The ruins of the ancient city of Palmyra located about 135 miles north of Damascus were a huge tourist attraction, drawing 105,000 visitors a year until the devastating civil war broke out in Syria in 2011. The temple and much of the site were destroyed by the Islamic State (ISIS) in 2015. The Monumental Arch, a centerpiece of the site that was mostly destroyed, was built during the reign of Roman Emperor Septimius Severus in about 200 CE. It is estimated that only 30-40% of the stones in the arch remain.
Nazir Awad, director-general of the Syrian Antiquities and Museums Directorate, explained to Al-Ahed News that “meetings have taken place with Russian experts to discuss the work that will begin to restore and resurrect the Arch of Triumph. They are in the process of documenting and studying in order to outline the restoration work.” “The necessary programs have been put in place to establish working groups concerned with documentation and preparation of documents as part of the restoration work and other teams to handle the rubble,” he added.
Awad points out that “the work did not actually start, but a working paper was drawn up from the Syrian side, with specific tasks prepared for teams, as this type of work follows global standards. The coronavirus is affecting the progress of the restoration work with the Association Stone Industry of Russia, and the Directorate is in contact with UNESCO and other institutions.” “The Syrian experts have put in place some plans, and there is no precise timetable for the completion of the work, but studies on restoration, rubble, and so on may be ready within six or eight months.”
The executive director of the Palmyra Restoration Fund, Sergei Tiglinov, said that specialists will make a 3D scan of all the elements, translate them into a virtual model, and then put them together in the restored monument. Restoration work began this week after a memorandum of understanding was reached between the Syrian Ministry of Culture and the Association Stone Industry of Russia. In 2019, the State Hermitage Museum in Saint Petersburg announced plans to restore the site in conjunction with the Institute of the History of Material Culture of the Russian Academy of Sciences and Syria’s Directorate General of Antiquities and Museums (DGAM). The project will also be under the auspices of the United Nations Educational, Scientific and Cultural Organization (UNESCO).
The site, once a vital point on the Silk Road caravan route, has artifacts dating back to the Neolithic period. The Temple of Palmyra was dedicated in 32 CE to the worship of Ba’al. The earliest known inhabitants were the Amorites in the early second millennium BCE. As such, it hosted many monumental projects including the Temple of Bel (or Ba’al). The temple was built on the site of a prior pagan temple dating back to the third millennium BCE. The most recent of the temples were dedicated in 32 CE. Converted into a Christian church during the Byzantine Era, parts of the structure were modified into a mosque by Muslims in 1132. It remained in use as a mosque until the 1920s.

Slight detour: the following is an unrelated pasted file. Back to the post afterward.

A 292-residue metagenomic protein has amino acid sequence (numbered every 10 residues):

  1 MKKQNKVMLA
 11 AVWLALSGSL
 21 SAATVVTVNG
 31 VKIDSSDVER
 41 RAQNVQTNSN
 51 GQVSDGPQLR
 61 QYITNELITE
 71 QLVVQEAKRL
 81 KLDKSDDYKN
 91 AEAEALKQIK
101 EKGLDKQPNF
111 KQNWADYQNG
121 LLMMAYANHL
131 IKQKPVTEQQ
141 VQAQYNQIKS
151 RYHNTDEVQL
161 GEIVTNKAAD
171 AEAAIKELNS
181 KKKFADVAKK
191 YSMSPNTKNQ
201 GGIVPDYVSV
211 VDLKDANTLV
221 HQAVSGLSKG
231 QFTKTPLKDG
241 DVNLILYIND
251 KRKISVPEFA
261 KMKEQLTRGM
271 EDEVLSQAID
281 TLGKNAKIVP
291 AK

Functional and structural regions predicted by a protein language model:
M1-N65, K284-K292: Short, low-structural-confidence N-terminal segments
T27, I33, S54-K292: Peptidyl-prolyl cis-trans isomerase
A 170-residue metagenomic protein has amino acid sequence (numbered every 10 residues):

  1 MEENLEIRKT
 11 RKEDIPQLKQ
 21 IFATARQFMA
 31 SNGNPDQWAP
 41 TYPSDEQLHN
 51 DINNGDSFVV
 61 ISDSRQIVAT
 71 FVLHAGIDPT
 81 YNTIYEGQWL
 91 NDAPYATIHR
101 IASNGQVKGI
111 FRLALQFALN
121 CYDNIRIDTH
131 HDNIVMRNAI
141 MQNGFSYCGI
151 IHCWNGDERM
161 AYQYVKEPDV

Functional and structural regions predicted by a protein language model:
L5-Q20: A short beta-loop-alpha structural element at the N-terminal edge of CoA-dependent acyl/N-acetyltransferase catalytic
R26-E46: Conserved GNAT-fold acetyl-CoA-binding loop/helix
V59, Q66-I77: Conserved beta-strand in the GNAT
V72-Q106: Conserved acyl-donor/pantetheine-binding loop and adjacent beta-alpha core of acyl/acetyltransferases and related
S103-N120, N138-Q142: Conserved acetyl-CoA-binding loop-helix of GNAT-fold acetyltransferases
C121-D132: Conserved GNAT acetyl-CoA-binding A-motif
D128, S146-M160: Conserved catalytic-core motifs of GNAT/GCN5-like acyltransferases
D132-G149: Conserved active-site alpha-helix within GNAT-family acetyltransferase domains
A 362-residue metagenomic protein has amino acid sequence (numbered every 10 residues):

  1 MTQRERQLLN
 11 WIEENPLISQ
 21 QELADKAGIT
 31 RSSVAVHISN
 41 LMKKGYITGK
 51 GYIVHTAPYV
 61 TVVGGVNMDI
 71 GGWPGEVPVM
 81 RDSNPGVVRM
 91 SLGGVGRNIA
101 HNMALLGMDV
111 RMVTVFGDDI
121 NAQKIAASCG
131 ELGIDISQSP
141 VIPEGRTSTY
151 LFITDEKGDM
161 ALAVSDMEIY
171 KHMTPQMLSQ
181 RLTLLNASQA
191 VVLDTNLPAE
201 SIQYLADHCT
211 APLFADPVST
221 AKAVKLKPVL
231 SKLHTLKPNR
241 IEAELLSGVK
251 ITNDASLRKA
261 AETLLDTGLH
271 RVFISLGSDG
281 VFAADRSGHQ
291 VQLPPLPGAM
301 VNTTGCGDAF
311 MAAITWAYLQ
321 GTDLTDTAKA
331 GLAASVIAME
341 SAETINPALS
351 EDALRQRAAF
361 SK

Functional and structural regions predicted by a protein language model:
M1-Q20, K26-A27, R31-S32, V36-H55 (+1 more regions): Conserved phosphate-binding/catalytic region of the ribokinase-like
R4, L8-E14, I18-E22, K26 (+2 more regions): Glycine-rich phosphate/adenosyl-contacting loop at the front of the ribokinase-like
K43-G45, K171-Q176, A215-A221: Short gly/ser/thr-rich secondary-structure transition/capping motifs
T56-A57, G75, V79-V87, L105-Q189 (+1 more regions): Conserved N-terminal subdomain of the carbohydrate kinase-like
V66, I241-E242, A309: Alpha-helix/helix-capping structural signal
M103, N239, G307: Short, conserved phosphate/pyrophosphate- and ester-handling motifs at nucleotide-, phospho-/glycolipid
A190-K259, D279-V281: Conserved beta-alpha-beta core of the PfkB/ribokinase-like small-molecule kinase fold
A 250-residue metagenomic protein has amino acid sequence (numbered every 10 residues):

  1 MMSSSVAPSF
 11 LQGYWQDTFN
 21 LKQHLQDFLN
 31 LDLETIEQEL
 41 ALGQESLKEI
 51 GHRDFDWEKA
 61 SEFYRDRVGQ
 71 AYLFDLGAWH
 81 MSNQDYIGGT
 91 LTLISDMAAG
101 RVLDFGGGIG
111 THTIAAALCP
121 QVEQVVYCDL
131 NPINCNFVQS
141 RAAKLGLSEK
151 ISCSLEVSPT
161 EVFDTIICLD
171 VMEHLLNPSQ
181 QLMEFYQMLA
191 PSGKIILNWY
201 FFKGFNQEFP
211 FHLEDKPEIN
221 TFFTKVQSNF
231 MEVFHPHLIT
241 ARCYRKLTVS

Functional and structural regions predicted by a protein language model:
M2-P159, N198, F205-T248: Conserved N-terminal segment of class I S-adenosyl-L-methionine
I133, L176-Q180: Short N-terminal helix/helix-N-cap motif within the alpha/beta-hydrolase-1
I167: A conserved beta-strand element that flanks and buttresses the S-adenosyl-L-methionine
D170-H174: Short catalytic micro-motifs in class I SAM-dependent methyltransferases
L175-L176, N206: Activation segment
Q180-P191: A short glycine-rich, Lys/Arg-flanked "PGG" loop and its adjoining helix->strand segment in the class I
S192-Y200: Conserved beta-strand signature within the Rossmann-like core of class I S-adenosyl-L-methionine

The arch stood at the entrance to the temple used to worship Bel, also known as Ba’al. Mentioned more than 90 times in the Bible, most notably when Elijah defeated the priests of Ba’al, also known as Moloch, in a contest to bring down fire from heaven to burn a sacrifice, Ba’al became the archetypical form of idol worship. Pantheistic, his adherents worshipped Mother Nature while denying the existence of a creator. Followers of Ba’al engaged in bisexual orgies and sacrificed human infants, burning them alive. Anthropologists conjecture that the child sacrifice was to cull the population after the inevitable outcome of wanton sexuality.
GATEWAY TO MESSIAH
In Jewish tradition, the Arch of Palmyra may be alluded to as a harbinger of the Messianic era. An arch that is repeatedly built up and destroyed is described in the Talmud (Tractate Sanhedrin 78a). The disciples of Rabbi Yossi the son of Kisma questioned him, asking when the son of David (the Messiah) will appear. And he answered: I am afraid you will request me a sign as well. And they assured him that they would not. He then said to them: When this gate will fall, be rebuilt and fall again, be rebuilt again and fall again. And before it will be rebuilt for the third time the Messiah will appear.
Rabbi Shlomo Yitzchaki, a preeminent medieval rabbi known by the acronym Rashi, explained this section of the Talmud, stating that the arch described by Rabbi Yossi was “a Roman arch in a Roman city.” The arch in Palmyra was indeed a Roman victory arch built when Palmyra was a Roman city.